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Just Buried’s Snickering Tone Provides a Few Sour Laughs

More twee than any movie about serial murder has a right to be, writer-director Chaz Thorne’s grisly farce ladles a quirky-cute score over its dirty deeds in place of a point of view. Jay Baruchel—who all but vanished into the jungle foliage as Tropic Thunder‘s top bananas munched the scenery—makes a bit more of an impression here as a nosebleed-prone mope who inherits his dad’s failing small-town funeral home along with its pretty formaldehyde jockey (Rose Byrne). After an auto mishap delivers their first customer in years, the two start to see their enemies—a local snoop, a rival mortician—as just the stimulus package their business needs. Attempting an arch black-comic amusement closer in spirit to Little Shop of Horrors or Kind Hearts and Coronets than Fargo, the movie serves up gory killings and kinky peripheral shenanigans without any satirical thrust, blunting its death-equals-profit subtext with a snickering tone better suited to an afternoon of Clue. But the cast’s woozy timing and the oddball characters—especially Graham Greene as a deadpan handyman who watches the proceedings with stifled satisfaction—provide some sour laughs before the movie’s many caskets fill.

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‘I’m Reed Fish’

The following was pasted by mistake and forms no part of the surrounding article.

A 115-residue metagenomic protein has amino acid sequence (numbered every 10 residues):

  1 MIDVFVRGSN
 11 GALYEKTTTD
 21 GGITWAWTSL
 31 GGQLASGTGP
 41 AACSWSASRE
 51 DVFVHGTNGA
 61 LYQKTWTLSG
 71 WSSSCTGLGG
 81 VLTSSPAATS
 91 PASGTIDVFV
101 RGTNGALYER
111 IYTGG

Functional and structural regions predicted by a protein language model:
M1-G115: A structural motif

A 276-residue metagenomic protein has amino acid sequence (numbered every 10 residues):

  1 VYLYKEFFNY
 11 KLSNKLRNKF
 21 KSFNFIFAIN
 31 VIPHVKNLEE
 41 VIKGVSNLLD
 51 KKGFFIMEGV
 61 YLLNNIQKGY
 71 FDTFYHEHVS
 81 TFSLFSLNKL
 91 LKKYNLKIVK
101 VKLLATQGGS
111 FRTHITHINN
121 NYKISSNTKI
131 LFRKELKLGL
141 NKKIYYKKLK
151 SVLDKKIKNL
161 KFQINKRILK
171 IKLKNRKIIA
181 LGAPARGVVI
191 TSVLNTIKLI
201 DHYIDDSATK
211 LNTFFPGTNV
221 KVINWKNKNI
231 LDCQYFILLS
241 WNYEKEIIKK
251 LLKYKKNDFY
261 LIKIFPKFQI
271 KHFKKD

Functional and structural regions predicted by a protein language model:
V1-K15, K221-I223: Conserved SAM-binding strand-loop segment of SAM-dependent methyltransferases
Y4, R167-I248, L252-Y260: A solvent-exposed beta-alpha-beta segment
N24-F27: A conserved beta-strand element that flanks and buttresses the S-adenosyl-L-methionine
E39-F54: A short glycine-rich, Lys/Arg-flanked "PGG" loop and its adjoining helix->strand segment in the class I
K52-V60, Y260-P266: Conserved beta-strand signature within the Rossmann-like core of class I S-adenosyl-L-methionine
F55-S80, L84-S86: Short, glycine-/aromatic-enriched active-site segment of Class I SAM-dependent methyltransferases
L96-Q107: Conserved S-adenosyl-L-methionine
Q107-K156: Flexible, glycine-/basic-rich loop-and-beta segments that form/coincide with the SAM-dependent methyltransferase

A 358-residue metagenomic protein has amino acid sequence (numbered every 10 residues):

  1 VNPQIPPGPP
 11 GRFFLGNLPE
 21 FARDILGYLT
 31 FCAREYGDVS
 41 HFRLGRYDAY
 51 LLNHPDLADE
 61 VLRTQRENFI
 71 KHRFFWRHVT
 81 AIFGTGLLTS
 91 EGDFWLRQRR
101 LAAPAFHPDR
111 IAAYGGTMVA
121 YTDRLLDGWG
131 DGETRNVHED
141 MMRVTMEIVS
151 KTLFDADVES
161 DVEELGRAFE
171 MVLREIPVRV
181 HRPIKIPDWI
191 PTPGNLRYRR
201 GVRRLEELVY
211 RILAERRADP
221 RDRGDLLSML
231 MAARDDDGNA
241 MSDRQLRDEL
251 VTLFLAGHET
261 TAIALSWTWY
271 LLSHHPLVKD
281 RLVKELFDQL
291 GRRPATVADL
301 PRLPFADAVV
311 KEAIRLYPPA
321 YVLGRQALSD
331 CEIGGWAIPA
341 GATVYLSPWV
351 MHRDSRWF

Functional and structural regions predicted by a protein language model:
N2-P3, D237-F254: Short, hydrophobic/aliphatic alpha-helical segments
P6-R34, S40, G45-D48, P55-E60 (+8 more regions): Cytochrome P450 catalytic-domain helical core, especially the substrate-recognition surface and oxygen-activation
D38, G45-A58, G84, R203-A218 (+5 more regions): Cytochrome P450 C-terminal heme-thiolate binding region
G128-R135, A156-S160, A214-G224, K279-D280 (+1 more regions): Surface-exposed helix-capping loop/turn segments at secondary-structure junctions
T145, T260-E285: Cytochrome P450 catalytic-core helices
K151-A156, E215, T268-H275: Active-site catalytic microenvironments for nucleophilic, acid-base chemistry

Short of pulling a Zach Braff, there’s one sure way to get known as a screenwriter: Put your actual name in the title of the script. Add a bunch of indie bands, find a Braff look-alike (Jay Baruchel) to play the lead, top it off with some obscure animal hybrid—a zorse instead of a liger—and you’ve got writer Reed Fish’s can’t-fail debut. The semi- fictional character Fish, with both parents dead in a car accident, looks set to follow in his father’s footsteps: take over the small-town radio show—”the voice of Mud Meadows”—that his dad hosted for years, marry the local hottie (Alexis Bledel), and settle in to a life of babymaking, bowling, and Dance Dance Revolution. But wait! Cue the old high school flame (Schuyler Fisk), back from college and casting her indie-folk spell to “hook the Fish.” And just so you know this Fish has got chops, there’s a flashy Brechtian film-within-a-film conceit, showing Fish (still played by Baruchel) making his film and even, for a moment, substituting his real girlfriends (or are they?!?) for their on-screen doubles. Because irony fixes everything.